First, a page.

If you grow your own vegetable garden, you’re likely familiar with end-of-season surplus. As harvest time approaches, you may find that you have more vegetables than you can use. 
Category | Garden Ideas, Gardening, How to

5 Ways to Use Your Extra Garden Vegetables

If you grow your own vegetable garden, you’re likely familiar with end-of-season surplus. As harvest time approaches, you may find that you have more vegetables than you can use. 

If you grow your own vegetable garden, you’re likely familiar with end-of-season surplus. As harvest time approaches, you may find that you have more vegetables than you can use. 

It seems like a shame to throw away produce, especially when you’ve worked so hard to grow it. Fortunately, there are quite a few ways to make sure your extra garden vegetables don’t go to waste. 

1) Preserve Your Produce

Pickling is a simple (and delicious) way to keep your extra produce from going to waste. You can pickle your vegetables in a couple hours, and once sealed, they’ll last on your shelf for up to a year or more. There’s also a lot of room to get creative with flavors when you pickle. 

You can start pickling today with a few Mason jars and some basic herbs and spices. 

2) Vacuum Seal and Freeze

A vacuum sealer is an invaluable tool for the harvest season. If you vacuum seal and freeze your extra produce, it will be almost completely protected from moisture, oxygen, and heat. As a result, it will keep almost indefinitely. Vacuum-sealed, frozen produce stays good for years.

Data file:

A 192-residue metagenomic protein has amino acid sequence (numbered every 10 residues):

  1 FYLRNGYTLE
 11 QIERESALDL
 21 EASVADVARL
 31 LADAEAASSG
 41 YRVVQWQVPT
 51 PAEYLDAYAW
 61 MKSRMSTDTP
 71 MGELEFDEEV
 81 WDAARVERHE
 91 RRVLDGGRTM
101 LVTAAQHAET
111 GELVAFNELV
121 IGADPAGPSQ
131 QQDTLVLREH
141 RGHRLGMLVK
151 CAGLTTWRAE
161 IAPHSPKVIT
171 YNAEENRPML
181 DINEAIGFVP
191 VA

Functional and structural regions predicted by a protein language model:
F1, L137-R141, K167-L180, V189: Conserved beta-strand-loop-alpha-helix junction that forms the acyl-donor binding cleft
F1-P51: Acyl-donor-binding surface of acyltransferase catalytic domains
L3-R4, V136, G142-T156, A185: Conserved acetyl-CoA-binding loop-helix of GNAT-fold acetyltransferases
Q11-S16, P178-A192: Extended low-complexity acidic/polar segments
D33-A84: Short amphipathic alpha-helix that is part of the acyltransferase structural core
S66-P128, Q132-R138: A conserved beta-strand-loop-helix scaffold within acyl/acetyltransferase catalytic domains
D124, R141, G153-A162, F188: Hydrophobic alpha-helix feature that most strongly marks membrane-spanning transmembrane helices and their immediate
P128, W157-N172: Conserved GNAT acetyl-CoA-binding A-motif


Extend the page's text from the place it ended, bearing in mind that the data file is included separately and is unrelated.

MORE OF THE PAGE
You can find a vacuum sealer at your local home improvement or general retail store. All you have to do is wash and chop up your produce (if it’s larger, like squash; smaller produce like green beans can be frozen whole), put it in a bag, seal it, and place it in your freezer. That’s it!

3) Give Produce to Neighbors

Extra fruits and vegetables are also a great way to get closer to your neighbors and foster a stronger local community. 

Put together little bundles of fruits and vegetables and take them over to the houses in your neighborhood. It’s a great way to introduce yourself (and it may come in handy the next time you need help jumpstarting your car). 

4) Sell Your Veggies

Why not make some money off your extra produce? Many local farmer’s markets will rent out a booth for a nominal fee, giving you a chance to sell excess fruits and vegetables for profit. 

Most farmer’s markets will also let you sell homemade baked goods, preserves, and other food items, so if you’re handy in the kitchen, you can turn your surplus produce into premade goods and bring in more money. You may even find that you really enjoy selling your food, in which case a farmer’s market booth can turn into a nice little year-round side business. 

5) Make Your Own Compost

If all else fails and you find you have produce that’s no longer edible, your best bet is to make it into compost. 

Composting is a simple, low-effort, inexpensive way to ensure that next year’s garden is exceptional. Homemade compost is one of the best ways to enrich your soil and provide your plants with the nutrients they need to grow. 

You can compost in your backyard with minimal investment of time and money. You can also compost through winter if you start in autumn. You’ll have nutrient-dense compost ready by the time spring arrives — perfect to start off strong with the first crops of the year. 

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